The Unmanned Aerial Vehicle team of Engineering Service Learning at UC Merced is working to design and implement a UAV (unmanned aerial vehicle) system that will provide local, small-scale farmers with an efficient method of disease detection and crop management through precision techniques. By designing an autonomous aerial device and a post-flight image analysis program from inexpensive parts and materials, the Unmanned Aerial Vehicle team hopes to reduce the cost to the farmer who wishes to employ precision techniques to detect and stop the spread of disease in perennial crops. The UAV in question will monitor crops and extract meaningful data with minimal input from the consumer, allowing farmers to optimize crop yield and preserve resources in a timely and efficient manner.
The camera’s gimbal has been completed and is ready for testing. It allows the camera to be attached via the 3D printed case to the quadcopter, and face towards the ground. The camera has been set up in such a way as to automatically take pictures at a time interval given by a changeable script.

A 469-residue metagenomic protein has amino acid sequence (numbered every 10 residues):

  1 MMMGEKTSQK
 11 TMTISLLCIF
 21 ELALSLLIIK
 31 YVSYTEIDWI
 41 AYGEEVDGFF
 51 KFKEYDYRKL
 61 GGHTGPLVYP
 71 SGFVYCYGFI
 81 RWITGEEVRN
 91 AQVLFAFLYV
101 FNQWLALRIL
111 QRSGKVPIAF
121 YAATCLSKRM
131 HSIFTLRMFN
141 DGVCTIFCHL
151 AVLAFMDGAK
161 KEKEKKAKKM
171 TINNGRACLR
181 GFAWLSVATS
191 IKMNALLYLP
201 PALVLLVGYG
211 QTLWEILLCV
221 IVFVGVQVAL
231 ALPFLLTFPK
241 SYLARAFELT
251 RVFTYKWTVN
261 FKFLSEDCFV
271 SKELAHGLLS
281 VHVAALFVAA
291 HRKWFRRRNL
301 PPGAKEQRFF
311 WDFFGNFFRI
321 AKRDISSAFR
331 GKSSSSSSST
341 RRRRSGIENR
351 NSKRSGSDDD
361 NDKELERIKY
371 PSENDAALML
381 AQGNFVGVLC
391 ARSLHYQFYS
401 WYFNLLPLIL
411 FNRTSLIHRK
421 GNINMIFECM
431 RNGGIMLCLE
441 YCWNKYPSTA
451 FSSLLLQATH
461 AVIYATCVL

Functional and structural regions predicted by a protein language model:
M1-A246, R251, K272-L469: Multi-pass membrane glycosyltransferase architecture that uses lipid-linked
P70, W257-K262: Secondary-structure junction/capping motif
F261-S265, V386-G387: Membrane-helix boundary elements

The image stitching portion of the program, which uses Microsoft ICE, has been improved upon. Major progress has been made on the analyzation portion of the program. The algorithm of this portion is now optimized to use NDVI over RGB. The algorithm is able to distinguish vegetation over non vegetation and distinguish the magnitude “greenness” of vegetation. However the values analyzing color do need to be fine-tuned to distinguish the discoloration of Pierce’s Disease, which are in hues of red, yellow, or orange. An interface has also been created to easily run the program through each stage of stitching and analyzation.